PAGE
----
THE largest increase to council tax this county has ever seen is set to go ahead after it was unanimously backed by Cabinet today (Monday).

Cabinet were asked to approve one of three options in a council tax increase to go to Full Council for a final decision.

The option of a 12.5% rise was backed over options of 5% or 8%.

Cabinet member for finance Cllr Bob Kilmister told members the increase equated to a £2.11 a week increase or £111 a year rise on an average band D property.

“That seems more palatable than 12.5%,” said Cllr Kilmister.

He told the meeting that there was a £16.4million funding gap for 2018/19 and despite “identified cost reductions” of £10million something still needed to be done to avoid cuts to services.

“I’m absolutely determined we do the right thing and not dodge the issue. We have to make a step change on our council tax levels,” he added.

The council budget had been debated at all overview and scrutiny committee with the “majority view that 12.5%was the correct aim”. There were two members who voted for 8%.

“More information was provided than ever before and I hope the quality has been better than before,” said Cllr Kilmister.

The matter has also been subject to a public consultation with more than 1,300 people taking part, far more than in previous public engagements. It runs until February 16.

Facebook Live events have also been held, reaching tens of thousands of residents and bringing in hundreds of comments.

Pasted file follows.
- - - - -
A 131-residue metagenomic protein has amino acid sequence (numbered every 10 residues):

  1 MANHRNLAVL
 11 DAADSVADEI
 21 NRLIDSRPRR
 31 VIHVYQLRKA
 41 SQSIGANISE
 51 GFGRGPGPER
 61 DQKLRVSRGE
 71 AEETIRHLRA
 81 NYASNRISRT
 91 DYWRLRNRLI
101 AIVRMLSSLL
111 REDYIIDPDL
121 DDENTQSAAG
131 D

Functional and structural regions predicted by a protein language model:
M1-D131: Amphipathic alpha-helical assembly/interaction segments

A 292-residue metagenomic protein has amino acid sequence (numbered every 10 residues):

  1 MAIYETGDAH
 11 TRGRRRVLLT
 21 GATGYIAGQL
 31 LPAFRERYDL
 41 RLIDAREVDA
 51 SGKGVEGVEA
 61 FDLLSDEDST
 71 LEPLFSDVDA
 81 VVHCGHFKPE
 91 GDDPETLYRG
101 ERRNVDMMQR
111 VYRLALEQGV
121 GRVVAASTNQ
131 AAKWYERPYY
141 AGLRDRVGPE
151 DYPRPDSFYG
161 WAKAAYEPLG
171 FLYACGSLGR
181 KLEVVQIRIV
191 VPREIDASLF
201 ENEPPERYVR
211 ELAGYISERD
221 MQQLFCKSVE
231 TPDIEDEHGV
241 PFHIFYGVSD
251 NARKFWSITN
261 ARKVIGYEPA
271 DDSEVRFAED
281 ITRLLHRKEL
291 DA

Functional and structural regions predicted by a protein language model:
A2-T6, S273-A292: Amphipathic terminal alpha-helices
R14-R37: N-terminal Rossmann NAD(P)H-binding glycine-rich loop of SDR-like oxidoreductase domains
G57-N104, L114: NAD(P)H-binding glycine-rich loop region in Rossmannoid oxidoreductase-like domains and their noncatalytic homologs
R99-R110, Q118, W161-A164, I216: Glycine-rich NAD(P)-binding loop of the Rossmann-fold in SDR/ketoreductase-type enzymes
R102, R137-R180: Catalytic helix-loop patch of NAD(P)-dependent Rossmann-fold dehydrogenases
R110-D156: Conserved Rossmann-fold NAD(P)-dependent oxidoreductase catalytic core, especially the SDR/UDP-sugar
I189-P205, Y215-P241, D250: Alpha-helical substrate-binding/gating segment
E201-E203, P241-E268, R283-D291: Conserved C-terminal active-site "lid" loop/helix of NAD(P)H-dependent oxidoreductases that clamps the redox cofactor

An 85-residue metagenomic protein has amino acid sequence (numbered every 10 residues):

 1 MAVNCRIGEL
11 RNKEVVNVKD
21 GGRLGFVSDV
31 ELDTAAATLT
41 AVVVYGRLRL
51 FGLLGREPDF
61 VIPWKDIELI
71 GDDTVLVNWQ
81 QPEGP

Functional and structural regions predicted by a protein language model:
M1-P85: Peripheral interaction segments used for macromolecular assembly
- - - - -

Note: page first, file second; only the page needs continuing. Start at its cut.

“I’m looking forward to seeing what that consultation actually says,” added the cabinet member.

Cllr Kilmister added: “I never thought when I took on this role that I would be recommending taking on such a large council tax rise.”

Pembrokeshire having the lowest council tax in Wales - something regularly lauded by the previous administration - had left the county £15m worse off than if council tax was at the average level in Wales, the meeting heard.

“I believe this Authority not only has the lowest Council Tax in Wales but also must be one of the leanest and most productive in Wales. We deliver services at £14.8m less than Welsh Government say we should.
“That does not mean we are still as efficient as we could be, or that major transformation is not required. We need to do both but we also need to get this transformation right and not make knee jerk reactions that we will live to regret," he added.

Cllr Phil Baker added: “I think people realise they’d rather see a 12.5% increase than decimating cuts to services.”

Council leader Cllr David Simpson said if a 12.5% rise in the first 12 months of his role had been known he would have “walked out the door” but having listened to the figures and information he backed the increase.

“There are going to be some people that moan and groan about it but when it comes to £2 a week for the services we want to protect and the people we want to help we have to do it.”

Full council will discuss the 12.5% proposed rise on March 8.